Get rid of laws which forbid sleep. Who are you kidding? Those laws contribute to the meth problem in this country. Those laws destroy lives.

You want to solve problems? Homeless people have problems, they are not the problem. Don't treat them as something that needs a cure.

Monday, April 18, 2011

Running Away

When I ran away from home, I knew nothing about how to make my way, homeless or sheltered. I had a few skills, but very few that could easily be converted to money. I didn't know what challenges I would face, and I had no idea how much danger I was in.

I was bullied in grade school, and I quit high school when I was sixteen, a year before I ran. The alienation I'd learned from this fueled my decision to leave home, but did not teach me how to do it. I ran naked, no money, no work, no future, no plans, no rights. I survived by luck. Had my environment been even a little bit more hostile, I should have died.

My early bouts with homelessness cannot be termed anything but failures. I escaped my homelessness by relying upon friends to take me in. It took years before I found my own way, and in the process I became every kind of victim.

Homelessness, while it falls frequently upon the weak, is not for the weak or the unprepared. Teen shelters are virtually non-existant, and if they do exist, you wouldn't want to be in them. They'd resemble youth authority jails or group homes, and either model is miserable and dangerous. Adult shelters will not accept a teenager. They come with too much legal murkiness, but in any case adult shelters are horrible even when kindly intended. I spent a week or so in a place called 1706 House in Hermosa Beach, California. Their chief mission was to intervene with the family and get the teen runaway to return home, and they had a two week policy. You could stay there for two weeks, but then you were out, for good. Nothing comes up for them on a Google search now, so I can only guess that the outfit folded. No loss. They served the system, and were indifferent to the individual.

I look back on this time with a detached horror. I can hardly relate to that earlier self. When kids write to me asking me to help them run away, I never know how to respond. The one thing I know is that they should never run without a plan. You have to know where you are going, and how you expect to earn money. Without that plan, your survival will be a roll of dice.

I learned to survive homeless simply by increasing my knowledge in a general way. I had far greater analytical skills when I was twenty eight than I had when I was seventeen. I had the experience of teen homelessness to inform my meditations. Perhaps most importantly I had a driver's license, a car, and the right to legally work. Those are powerful tools.

Sunday, March 27, 2011

The First Time I Ran

I write now about my family property in Perris, CA. The darkness at night is only mildly mitigated by the lights of neighboring properties. It is alive with sound, dogs, the crowing of an insomniac rooster, crickets, the hoot of an owl, the lowing of a steer, the engines of a jet. People who have never lived in the country imagine a quiet and serene place, but nothing could be further from reality. The stars are bright, much brighter than in the city, and they light the landscape eerily, stark, black sillouettes of trees cast wild shadows as if reaching out to seize passersby. It is a beautiful place to have a campfire and watch a meteor shower with a group of friends. On the night I left though, it was a place to strike fear in the bravest of young men.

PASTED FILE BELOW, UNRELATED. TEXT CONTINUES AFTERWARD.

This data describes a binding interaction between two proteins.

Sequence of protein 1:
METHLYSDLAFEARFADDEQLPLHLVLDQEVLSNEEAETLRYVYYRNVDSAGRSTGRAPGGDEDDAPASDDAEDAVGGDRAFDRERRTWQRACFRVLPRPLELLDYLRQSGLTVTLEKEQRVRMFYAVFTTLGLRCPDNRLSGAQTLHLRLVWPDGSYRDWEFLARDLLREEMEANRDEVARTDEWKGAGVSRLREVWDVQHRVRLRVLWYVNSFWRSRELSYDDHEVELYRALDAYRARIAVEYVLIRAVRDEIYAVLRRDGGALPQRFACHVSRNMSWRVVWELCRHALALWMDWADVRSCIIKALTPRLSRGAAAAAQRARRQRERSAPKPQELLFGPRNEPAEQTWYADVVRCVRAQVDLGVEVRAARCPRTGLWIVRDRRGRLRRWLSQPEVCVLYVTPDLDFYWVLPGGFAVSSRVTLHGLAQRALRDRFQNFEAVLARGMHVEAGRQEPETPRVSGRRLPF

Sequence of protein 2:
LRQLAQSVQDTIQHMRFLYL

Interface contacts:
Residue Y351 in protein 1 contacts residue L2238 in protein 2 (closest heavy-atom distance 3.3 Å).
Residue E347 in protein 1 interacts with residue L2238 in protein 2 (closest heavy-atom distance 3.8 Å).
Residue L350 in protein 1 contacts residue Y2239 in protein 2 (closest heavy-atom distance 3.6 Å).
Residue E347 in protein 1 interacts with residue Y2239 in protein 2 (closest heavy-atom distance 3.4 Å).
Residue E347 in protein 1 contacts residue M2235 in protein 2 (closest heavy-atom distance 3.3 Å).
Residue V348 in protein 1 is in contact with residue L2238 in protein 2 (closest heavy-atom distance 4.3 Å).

At that time I believed myself the bravest of men. Seventeen and willing to face down anything. Seventeen and not willing to be dominated by parents. Seventeen and ready for war, but even so, knowing how weak I was.

I knew in advance I would be caught. I knew I would be caught before I left the door of the trailer I slept in. I knew, too, that with the knowledge I gained from the first attempt, I'd get away the second time.

How can I tell the story? I was seventeen, and I had not yet conquered all fear. I was terribly afraid of dogs, of my father, of myself and what I might be capable of doing in my adolescent pain and rage. I ran not only for myself, but like a werewolf, I ran away from the people I thought I would hurt if they caught me at the wrong time.

I set out around 3:00 a.m., in a night of noise, and the baying of dogs seemed to follow through the darkness. Hell's furies could not have terrified me more. It was several miles to town, and I had only the vaguest idea how to get there. I had taken the back route, over dirt roads, to avoid my father if he noticed me gone during the night, but I deeply regretted the decision as the baying of the dogs seemed nearer and nearer, and the darkness seemed almost complete, closing in on me like a physical thing.

I ran, fear making the sweat from my exertions stink and cling to me. My only thought was that I must reach town before the dog pack found me. I was lost, though, in the deep darkness so like a nightmare. I only knew the direction I had to run, and the notion that I had gotten turned around and lost even my sense of direction was too chilling to contemplate.

Finally I found the main road, and the light of the sign of a Circle K was as welcome to me as the sight of land to a person in a lifeboat. I went in and asked how to get to the town, and the clerk told me I was nearly there and how to finish the journey.

My father picked me up at the Greyhound station the next morning. I cursed myself for being so obvious, and began to plot my next escape, barely noticing the angry dressing down my father directed at me.

I was running to be homeless. Nothing could stop me. The pimps, prostitutes, thieves, drug dealers, cops, social workers, preachers, and various other villains didn't scare me. They were waiting, but they didn't scare me. Only the baying of family pets, joined by the pets on the surrounding properties frightened me. Only the dark and lost feeling I had brought real fear.